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Income tax filing: Capital gains taxable in year of asset transfer
October, 10th 2016

As per Section 45(1) of the Income Tax Act, gain arising from the sale of a capital asset is taxable in the year in which transfer takes place.

I sold a plot of urban land during 2015-16, but did not receive the entire sale consideration as per deferred payment schedule. Do I need to offer entire sale consideration for capital gains tax in FY 2015-16 or in the year of receipt?

As per Section 45(1) of the Income Tax Act, gain arising from the sale of a capital asset is taxable in the year in which transfer takes place. Further, this section has to be read with Section 48 which starts with ascertainment of the full value of consideration received or accruing as a result of the transfer. The word ‘accruing’ in Section 48 makes it clear that entire sale consideration as a result of transfer of the capital asset is taxable in the year in which transfer takes place, irrespective of year of receipt. Therefore, you have to offer entire sale consideration for capital gains tax in FY 2015-16 even though you have not received the full amount in the said year.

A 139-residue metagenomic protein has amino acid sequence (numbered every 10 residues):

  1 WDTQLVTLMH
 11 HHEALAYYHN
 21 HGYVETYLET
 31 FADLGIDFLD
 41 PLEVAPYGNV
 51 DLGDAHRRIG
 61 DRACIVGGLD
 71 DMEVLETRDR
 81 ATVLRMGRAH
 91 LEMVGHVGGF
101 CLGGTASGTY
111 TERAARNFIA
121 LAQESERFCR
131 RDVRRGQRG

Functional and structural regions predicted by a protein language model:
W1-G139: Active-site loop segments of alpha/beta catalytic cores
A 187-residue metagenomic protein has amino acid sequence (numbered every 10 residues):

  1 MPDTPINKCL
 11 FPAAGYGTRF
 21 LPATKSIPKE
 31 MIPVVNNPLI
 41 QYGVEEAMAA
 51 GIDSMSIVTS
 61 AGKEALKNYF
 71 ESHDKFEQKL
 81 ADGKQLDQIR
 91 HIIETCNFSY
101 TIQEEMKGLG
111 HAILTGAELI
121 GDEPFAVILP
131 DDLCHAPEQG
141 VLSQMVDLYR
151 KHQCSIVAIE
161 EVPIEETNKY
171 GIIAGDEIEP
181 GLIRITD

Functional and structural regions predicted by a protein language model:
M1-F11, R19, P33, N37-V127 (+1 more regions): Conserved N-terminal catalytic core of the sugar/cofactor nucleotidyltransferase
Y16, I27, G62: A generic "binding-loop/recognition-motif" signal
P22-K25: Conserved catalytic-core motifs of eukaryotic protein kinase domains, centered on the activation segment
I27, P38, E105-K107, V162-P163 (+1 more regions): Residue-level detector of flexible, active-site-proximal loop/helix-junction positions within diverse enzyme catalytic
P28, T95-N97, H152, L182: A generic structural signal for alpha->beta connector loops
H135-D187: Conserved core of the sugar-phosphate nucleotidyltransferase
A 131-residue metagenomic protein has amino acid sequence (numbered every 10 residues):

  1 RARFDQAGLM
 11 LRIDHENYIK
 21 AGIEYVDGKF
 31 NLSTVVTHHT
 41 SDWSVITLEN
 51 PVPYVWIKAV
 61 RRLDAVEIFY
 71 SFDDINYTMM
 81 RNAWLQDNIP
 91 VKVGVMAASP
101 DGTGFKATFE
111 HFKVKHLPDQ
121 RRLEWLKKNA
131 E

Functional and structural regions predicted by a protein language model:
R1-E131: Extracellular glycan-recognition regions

I earned long-term capital gains on sale of house and claimed exemption under Section 54EC by investing in REC bonds after seven months when the bonds were available in market. Will I be eligible to claim capital gain tax exemption?

In order to claim exemption under Section 54EC, the long-term capital gains on transfer of asset are required to be invested in the specified bonds within a period of six months after date of such transfer. However, in the instant case, it was practically not possible for you to make the required investment within the specified time limit due to the unavailability of the specified bonds. Considering this, you may be allowed to claim the benefit of Section 54EC based on judicial pronouncements.

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